10 things you might not know about Edward VI

by Kyra Kramer

Chapter 4 : Budding Soldier

Fact 4: Edward was training to be a warrior and was as military-minded as his progenitors

People tend to think that Edward was a frail and sickly little guy, in part because he died as a teenager and in part because he was nowhere near his father’s gigantic size. In reality, Edward was a normal and healthy youngster and was adept at the martial arts of his time. Once Edward had been freed from Somerset’s cloying authority he began working with John Dudley, the Earl of Warwick, who:

“changed the King's studies accordingly, and had him taught to ride and handle his weapons, and to go through other similar exercises, so that his Majesty soon commenced arming and tilting, managing horses, and delighting in every sort of exercise, drawing the bow, playing rackets, hunting, and so forth, indefatigably, though he never neglected his studies.” (CSP, Viennese, August 1554.)

Moreover, the imperial ambassador, Jehan Scheyfve, reported in June of 1550 that, “a water-pageant was held at Greenwich. Four or five boats took a certain castle, and the King was very much pleased and amused by it. They say he has a natural liking and taste for all sorts of warlike sports” (CPS, Spain). The following summer, Scheyfve would write again how King Edward, “practises the use of arms every day on horseback, and enjoys it greatly …

On May 3rd, at Greenwich, they tilted at the buckler and joined in sword-play, and the King tried his skill five or six times with the other young lords. The French ambassador, who had been summoned, spoke in public with the King, and said his Majesty had borne himself right well, and shown great dexterity. The King replied that it was a small beginning, and as time passed he hoped to do his duty better” (CPS, Spain).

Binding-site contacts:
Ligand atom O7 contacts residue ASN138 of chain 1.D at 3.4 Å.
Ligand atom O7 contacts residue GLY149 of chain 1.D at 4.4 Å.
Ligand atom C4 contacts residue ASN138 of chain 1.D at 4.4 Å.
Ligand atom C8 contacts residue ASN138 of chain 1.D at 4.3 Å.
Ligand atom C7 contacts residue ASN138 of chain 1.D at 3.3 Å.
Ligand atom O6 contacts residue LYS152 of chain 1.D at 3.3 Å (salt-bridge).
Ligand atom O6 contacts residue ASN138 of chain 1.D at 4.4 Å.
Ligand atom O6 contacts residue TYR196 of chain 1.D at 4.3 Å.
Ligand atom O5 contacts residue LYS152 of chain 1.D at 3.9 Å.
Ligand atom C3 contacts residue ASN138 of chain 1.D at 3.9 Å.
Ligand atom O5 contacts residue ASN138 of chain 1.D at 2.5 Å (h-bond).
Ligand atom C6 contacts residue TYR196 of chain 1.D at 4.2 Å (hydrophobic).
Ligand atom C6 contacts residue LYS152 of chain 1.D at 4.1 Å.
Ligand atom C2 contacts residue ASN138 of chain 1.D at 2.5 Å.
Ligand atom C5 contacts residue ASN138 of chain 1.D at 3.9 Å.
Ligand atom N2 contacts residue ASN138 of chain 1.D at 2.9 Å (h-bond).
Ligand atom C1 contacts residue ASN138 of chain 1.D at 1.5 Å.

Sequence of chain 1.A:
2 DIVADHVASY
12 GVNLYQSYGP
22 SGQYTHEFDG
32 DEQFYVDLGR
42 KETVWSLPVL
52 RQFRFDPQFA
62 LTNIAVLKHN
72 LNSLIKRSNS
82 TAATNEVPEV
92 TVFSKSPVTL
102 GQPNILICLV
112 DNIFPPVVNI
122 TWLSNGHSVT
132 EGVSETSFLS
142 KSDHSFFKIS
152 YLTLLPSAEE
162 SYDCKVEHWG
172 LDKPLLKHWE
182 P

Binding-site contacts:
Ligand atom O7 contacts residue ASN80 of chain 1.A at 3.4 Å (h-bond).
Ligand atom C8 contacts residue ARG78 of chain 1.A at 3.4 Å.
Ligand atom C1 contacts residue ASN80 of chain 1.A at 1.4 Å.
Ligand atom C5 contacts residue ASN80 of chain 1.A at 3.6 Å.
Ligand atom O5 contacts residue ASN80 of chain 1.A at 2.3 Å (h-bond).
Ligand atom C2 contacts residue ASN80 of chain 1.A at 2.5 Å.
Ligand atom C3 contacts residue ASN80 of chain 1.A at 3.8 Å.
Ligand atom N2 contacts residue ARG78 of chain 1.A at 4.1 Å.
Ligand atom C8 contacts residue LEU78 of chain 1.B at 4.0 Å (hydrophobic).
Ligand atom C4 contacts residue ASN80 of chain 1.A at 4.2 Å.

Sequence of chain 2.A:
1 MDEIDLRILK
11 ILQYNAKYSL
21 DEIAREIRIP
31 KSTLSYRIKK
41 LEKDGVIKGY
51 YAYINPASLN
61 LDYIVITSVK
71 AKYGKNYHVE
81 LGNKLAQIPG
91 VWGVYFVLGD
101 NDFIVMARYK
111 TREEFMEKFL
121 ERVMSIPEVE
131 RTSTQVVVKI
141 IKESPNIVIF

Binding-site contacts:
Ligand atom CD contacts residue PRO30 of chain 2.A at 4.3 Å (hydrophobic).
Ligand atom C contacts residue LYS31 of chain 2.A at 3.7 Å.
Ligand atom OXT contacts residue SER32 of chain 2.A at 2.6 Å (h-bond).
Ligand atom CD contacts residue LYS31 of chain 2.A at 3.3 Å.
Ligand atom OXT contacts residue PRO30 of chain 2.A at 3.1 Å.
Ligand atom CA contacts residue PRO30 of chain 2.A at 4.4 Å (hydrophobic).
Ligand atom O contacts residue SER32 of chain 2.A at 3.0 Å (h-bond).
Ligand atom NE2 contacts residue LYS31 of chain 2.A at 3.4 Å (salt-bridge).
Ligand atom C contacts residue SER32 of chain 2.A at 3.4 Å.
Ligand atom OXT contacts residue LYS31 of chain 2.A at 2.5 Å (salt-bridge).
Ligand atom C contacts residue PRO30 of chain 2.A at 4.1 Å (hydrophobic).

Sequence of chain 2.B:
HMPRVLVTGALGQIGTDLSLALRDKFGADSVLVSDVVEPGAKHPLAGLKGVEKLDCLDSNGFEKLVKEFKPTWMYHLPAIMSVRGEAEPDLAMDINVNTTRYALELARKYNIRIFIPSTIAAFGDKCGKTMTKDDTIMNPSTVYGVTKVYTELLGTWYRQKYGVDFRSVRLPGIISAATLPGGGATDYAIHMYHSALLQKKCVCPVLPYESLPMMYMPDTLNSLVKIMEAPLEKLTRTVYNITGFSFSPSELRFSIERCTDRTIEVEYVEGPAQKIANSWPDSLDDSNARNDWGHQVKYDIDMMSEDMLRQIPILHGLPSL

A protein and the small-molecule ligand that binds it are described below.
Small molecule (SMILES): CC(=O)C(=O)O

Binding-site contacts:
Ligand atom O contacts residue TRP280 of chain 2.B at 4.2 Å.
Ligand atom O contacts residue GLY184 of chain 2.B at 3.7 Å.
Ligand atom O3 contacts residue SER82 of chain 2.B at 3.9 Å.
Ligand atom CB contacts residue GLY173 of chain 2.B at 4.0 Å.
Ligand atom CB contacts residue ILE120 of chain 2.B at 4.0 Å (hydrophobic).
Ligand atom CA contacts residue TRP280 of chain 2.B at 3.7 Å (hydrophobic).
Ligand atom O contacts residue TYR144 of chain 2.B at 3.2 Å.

The king also gave a great deal of thought to improving fortifications and shoring up England’s military weaknesses, and kept a detailed record of his ideas and plans in his diary. Edward enthusiastically supported the council’s ideas of refitting and strengthening the navy under the newly appointed lord high admiral, Baron Edward Clinton. The royal treasury paid out money for timber and coal, as well as money to “shipwrights, caulkers, sawyers, labourers, captains, masters, mariners, and gunners serving His Highness in the wars … and also for the charges of transportation of His Highness’s ships from Portsmouth to Gillingham … [and] the provisions of certain munitions for the furniture of sundry His Highness’s ships appointed to serve by sea” (Knighton and Loades, 2013).

The king was a frequent visitor at Deptford, the first Royal Navy Dockyard, to see that the royal money was being put to good use. In fact, Edward went to the docks so often that the High Street had to be paved, because it was “so noisome and full of fylth that the Kynges Maiestie might not pass to and fro to se the building of his Highnes shippes”.

Edward may not have been as enamoured of warfare and chivalry as his sire, but he was well aware that a kingdom that could not defend itself was doomed. He was also aware that he might be called to personally fight upon a battlefield someday, and was dedicated to training himself for such an occasion.